Illinois College
TypePrivate liberal arts college
Established1829; 195 years ago (1829)
Religious affiliation
United Church of Christ and Presbyterian Church (USA)
Academic affiliations
Endowment$126.1 million (2020)[2]
PresidentBarbara A. Farley
Students1,029 (Fall 2022)[3]

39°43′49″N 90°14′48″W / 39.73028°N 90.24667°W / 39.73028; -90.24667
Campus80 acres (32 ha)
ColorsBlue and white
NicknameBlueboys and Lady Blues
Sporting affiliations
NCAA Division IIIMidwest Conference

Illinois College is a private liberal arts college in Jacksonville, Illinois. It is affiliated with the United Church of Christ and the Presbyterian Church (USA). It was the second college founded in Illinois but the first to grant a degree (in 1835). It was founded in 1829 by the Yale Band, students from Yale College who traveled westward to found new colleges.[5][6] It briefly served as the state's first medical school, from 1843 to 1848.


Beecher Hall is the oldest college building in the state of Illinois.

John M. Ellis, a Presbyterian missionary in the East, saw the need for a “seminary of learning” in the new state of Illinois. His plans drew the attention of Congregational students at Yale College, and seven of them, in one of the famous “Yale Bands,” came westward to help found the college.

The first president of Illinois College was Edward Beecher who left his position at the Park Street Church in Boston and firmly imbued the new college with New England traditions and academic foundations. His sister, Harriet Beecher Stowe, was later the author of the influential anti-slavery novel Uncle Tom’s Cabin and a visitor to the campus. His brother, Henry Ward Beecher, preached and lectured at the college as well. Beecher Hall, named in honor of president Beecher, was the first building constructed on the Illinois College campus, and remains the oldest college building in the state of Illinois.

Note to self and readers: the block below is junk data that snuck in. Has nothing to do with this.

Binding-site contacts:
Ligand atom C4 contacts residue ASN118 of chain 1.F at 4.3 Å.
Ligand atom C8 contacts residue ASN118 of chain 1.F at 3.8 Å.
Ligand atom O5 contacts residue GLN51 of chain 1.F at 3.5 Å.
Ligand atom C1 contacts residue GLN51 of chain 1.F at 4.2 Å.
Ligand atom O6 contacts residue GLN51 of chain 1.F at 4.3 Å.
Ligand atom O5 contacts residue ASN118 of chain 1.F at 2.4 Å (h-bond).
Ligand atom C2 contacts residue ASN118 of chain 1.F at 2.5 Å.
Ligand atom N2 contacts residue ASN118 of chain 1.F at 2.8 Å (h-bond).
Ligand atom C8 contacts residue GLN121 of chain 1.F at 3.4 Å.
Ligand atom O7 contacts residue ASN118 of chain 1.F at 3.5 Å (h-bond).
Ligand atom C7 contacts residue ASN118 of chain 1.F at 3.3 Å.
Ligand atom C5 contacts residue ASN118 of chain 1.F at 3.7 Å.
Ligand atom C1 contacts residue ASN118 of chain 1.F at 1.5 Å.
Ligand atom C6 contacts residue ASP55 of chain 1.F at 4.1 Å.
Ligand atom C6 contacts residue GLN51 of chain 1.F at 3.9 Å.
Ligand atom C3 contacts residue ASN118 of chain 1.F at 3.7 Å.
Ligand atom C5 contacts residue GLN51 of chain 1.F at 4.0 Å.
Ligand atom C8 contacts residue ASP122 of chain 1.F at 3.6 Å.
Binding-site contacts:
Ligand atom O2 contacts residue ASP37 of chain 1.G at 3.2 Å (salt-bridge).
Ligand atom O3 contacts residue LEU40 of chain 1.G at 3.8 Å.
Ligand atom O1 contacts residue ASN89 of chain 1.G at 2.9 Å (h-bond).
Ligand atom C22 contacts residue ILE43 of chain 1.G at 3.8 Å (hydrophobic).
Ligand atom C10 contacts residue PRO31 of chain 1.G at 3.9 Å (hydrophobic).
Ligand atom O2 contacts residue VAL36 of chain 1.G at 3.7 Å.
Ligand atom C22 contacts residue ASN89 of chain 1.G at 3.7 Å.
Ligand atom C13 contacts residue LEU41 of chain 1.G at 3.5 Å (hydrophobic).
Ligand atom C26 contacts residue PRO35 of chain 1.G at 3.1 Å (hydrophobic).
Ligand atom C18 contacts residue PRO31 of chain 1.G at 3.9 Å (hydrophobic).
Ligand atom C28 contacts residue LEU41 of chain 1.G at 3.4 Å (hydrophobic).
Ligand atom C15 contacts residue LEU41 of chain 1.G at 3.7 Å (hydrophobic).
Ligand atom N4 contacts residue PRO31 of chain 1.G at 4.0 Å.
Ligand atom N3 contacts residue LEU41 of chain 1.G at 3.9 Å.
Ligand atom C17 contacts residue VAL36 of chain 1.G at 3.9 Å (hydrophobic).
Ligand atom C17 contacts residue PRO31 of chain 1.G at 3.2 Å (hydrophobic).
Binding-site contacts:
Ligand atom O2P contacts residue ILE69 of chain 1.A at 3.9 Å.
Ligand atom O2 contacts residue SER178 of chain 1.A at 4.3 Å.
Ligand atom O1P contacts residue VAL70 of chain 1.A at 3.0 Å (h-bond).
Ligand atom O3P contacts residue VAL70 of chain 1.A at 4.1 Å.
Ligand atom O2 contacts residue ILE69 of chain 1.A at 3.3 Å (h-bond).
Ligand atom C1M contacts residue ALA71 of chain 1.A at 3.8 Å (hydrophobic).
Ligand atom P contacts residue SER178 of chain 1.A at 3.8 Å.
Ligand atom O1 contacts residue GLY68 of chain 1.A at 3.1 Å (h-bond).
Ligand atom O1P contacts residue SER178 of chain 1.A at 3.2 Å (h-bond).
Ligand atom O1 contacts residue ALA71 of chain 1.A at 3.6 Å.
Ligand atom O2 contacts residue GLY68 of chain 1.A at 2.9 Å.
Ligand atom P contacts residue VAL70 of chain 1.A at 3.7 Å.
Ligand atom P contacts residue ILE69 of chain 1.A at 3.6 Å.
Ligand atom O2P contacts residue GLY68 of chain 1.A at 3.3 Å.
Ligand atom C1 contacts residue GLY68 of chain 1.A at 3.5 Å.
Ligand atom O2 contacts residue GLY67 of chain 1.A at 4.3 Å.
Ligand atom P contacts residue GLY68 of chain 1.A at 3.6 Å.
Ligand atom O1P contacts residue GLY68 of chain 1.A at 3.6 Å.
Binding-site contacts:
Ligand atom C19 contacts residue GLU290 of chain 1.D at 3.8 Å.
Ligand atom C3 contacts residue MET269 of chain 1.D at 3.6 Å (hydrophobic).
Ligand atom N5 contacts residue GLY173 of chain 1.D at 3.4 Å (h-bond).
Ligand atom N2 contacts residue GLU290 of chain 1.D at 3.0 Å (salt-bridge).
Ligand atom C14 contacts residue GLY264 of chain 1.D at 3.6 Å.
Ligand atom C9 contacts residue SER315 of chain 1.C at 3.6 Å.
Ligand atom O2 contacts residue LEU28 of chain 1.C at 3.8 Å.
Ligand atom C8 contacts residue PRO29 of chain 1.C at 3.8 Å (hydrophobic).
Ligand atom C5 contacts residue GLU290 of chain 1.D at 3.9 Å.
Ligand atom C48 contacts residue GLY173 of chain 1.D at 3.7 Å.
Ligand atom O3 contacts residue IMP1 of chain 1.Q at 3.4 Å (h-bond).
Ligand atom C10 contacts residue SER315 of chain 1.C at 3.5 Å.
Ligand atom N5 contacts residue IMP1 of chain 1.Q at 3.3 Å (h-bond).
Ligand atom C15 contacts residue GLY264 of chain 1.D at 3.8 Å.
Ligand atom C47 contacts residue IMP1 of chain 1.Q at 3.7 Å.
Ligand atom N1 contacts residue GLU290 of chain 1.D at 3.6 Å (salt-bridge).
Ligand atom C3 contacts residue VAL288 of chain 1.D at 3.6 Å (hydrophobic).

The first two college graduates in the state of Illinois, Richard Yates and Jonathan E. Spilman, received their degrees from Illinois College in 1835. Yates became the Civil War governor of Illinois and later a U.S. senator. A program at Illinois College for first generation college students was named The Yates Fellowship Program in his honor. Jonathan Edwards Spilman composed the familiar music to Robert Burns’ poem “Flow Gently, Sweet Afton.”

William Jennings Bryan, a member of the class of 1881, is one of the most prominent alumni of Illinois College. He was a United States Congressman from Nebraska, the US Secretary of State, and the Democratic Party's presidential nominee in 1896, 1900, and 1908.

Many Illinois College graduates have gone on to have influential careers in public service. Two graduates became U.S. senators, 20 became congressmen, six were state governors and two currently serve as federal judges.

Among the visitors and lecturers on campus during the early years were Ralph Waldo Emerson, Amos Bronson Alcott, Mark Twain, Horace Greeley, Oscar Wilde and Wendell Phillips. Many speakers, including Abraham Lincoln, were sponsored by the college’s literary societies which still exist today.